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Department of History

H246 Cities of Paradise and Empire

Course Code:
Unit value:
Taught in:
Full Year

Pathway: Islamic World; Third World; Near and Middle East. 

In the early modern period of Islamicate history, between the fifteenth and eighteenth centuries, three new world empires emerged, the Ottomans, Safavids, and Mughals. These polities dramatically altered the landscape of the Islamicate world, having far-reaching consequences that remained into the twentieth century. The rise of each of these new empires centered on newly invigorated ideologies of sacred kingship, and novel institutions of administration and control.  Not coincidentally, these changes corresponded with major transformations in the form and function of cities, and these were in fact integral to the political and religious developments at imperial courts. Changes in the ways that rulers conceived of cities, constructed them, inhabited them, and administered them forced urban spaces into the very heart of rulers’ new programs of imperial order; cities became the locus of competition for authority between political rivals and became the main stage upon which rulers performed their power in ways that they hadn’t done before.

Because the histories of empires and of cities in the Islamic early modern period are tightly interlinked, this course proceeds from the assumption that these phenomena should be studied in tandem and therefore offers students the opportunity to study the relationship between them. Although the course centers on the great cities that emerged with the rise and flowering of the Ottoman, Safavid, and Mughal empires, a fundamental learning objective is to trace the various ways in which the concepts of “city” and, in particular, “Islamic city,” have been theorized by Muslim thinkers over time. Consequently, students will examine the ways in which real cities have corresponded with, deviated from, and transformed these ideals, especially as these were constructed as part of imperial programs. Moreover, students will also consider the ways in which modern scholars have framed the academic study of the Islamic city, paying special attention to the ways in which their assumptions have shaped our understanding of the history of these cities. In coordination with these conceptual problems, the most pressing task will be to understand the particular ways in which the Ottomans, Safavids, and Mughals each retooled the notions of the Islamic city that were already in circulation, and transformed existent cities in light of a contentious discourse surrounding the sacred authority of the Islamic ruler vis-à-vis religious scholars and sufi saints.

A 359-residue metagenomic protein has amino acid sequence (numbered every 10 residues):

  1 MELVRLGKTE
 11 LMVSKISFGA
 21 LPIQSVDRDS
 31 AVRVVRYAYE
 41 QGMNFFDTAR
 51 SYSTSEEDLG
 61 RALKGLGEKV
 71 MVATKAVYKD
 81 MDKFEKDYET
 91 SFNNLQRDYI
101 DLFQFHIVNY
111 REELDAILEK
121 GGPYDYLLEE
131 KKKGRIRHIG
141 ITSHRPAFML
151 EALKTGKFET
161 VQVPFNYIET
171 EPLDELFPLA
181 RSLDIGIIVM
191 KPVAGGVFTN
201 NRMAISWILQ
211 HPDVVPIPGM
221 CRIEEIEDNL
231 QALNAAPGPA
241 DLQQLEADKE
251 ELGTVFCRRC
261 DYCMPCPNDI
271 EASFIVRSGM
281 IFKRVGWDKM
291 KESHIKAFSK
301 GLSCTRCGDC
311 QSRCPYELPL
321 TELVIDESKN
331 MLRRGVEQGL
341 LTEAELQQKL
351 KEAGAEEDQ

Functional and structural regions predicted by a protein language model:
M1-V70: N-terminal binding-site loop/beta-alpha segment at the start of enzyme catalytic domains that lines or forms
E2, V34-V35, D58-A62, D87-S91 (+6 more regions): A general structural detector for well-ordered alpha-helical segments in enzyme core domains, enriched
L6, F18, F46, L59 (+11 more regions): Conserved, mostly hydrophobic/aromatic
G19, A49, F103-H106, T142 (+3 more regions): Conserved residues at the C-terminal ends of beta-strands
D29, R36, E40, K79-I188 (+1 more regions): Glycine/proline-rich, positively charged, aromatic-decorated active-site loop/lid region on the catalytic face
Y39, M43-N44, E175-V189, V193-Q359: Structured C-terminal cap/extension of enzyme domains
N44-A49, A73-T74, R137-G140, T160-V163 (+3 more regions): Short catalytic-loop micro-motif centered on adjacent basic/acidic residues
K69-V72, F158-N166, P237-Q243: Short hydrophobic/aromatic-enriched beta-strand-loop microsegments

As we proceed, our weekly readings will swing between key topics in the history of the Ottoman, Safavid, and Mughal empires and urban spaces on the one hand, and on the other hand, general theoretical works on the Islamic city, paired with case studies on particular Islamic cities.  Accordingly, a good portion of the readings in the first half of the course deals with studies on earlier periods, along with occasional works on more modern Islamic cities for comparison. While the overarching goal of the course will be to trace how Islamic cities and empires changed over time, the class will be especially concerned with understanding the particularly dynamic relationship between cities and empires that emerged during the early modern period.


Exam (40%) , 2 x Coursework (50%) and Class Exercise (10%)

Suggested reading

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Abu-Lughod, Janet L. “The Sociology of the City—European Antecedents” from Chapter 1 and “The Origin and Development of Cities,” in Changing Cities: Urban Sociology, 6-16 and 19- 51.
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Babaie, Sussan. Isfahan and its palaces: statecraft, Shi'ism and the architecture of conviviality in early modern Iran. Edinburgh: Edinburgh University Press, 2008. (Selections)
Babayan, “Sufis, Darvishes and Mullahs: The Controversy over the Spiritual and Temporal Dominion in Seventeenth Century Safavid Iran” in Safavid Persia: Safavid Persia: the history and politics of an Islamic society. New York: I.B. Tauris, 1996, 117-137.
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